(with apologies to Andrew Marvell)
Writing is a solitary pursuit. When groups of writers come together they always have differences of opinion — on everything from whether an MFA is worth it to what kind of pen to use to how much time you need to devote to your writing.
Every writer you meet will have a different attitude about where and how they write. Some folks still write first drafts in longhand on legal pads. I’ve even heard of a writer who likes a manual typewriter! Some have a desk in the corner of the den. Some have dedicated writing spaces with doors that can be closed. A friend of mine rents a “studio,” so she can “go to work” outside of her home. Some writers say they have to have absolute silence. No music. Some say they want music but only instrumental music.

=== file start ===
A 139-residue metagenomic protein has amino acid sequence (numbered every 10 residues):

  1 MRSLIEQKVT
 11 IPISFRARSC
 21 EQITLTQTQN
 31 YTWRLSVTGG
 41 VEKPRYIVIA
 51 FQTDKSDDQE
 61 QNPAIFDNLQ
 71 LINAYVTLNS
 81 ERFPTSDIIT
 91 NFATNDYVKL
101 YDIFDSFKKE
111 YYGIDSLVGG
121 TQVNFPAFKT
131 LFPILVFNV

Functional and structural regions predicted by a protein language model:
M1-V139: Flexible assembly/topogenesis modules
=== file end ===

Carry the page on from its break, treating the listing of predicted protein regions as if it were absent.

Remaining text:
In writing classes and workshops, I’ve heard various instructors tell aspiring writers to set aside time every day to write. Continuity is important. We’ve all read about the person who gets up an hour early every day to write, while the rest of his or her family sleeps. But finding time each day to write can be difficult if you are trying to balance your job, child care and/or elder care and generally living your life.
Even finding an extra fifteen minutes may be difficult. I find it difficult sometimes. When there’s laundry to do or dishes to wash. Or plants to water. Or I haven’t vacuumed in weeks.
I am always surprised when another writer says, “I feel healthier when I write.” If you are compelled to tell a story and passionate about crafting that story, you can get mental and physical benefit from your work.
Find your time. If it’s only fifteen minutes, go with it. Write. Because neither experience nor MFA programs will help you if you don’t.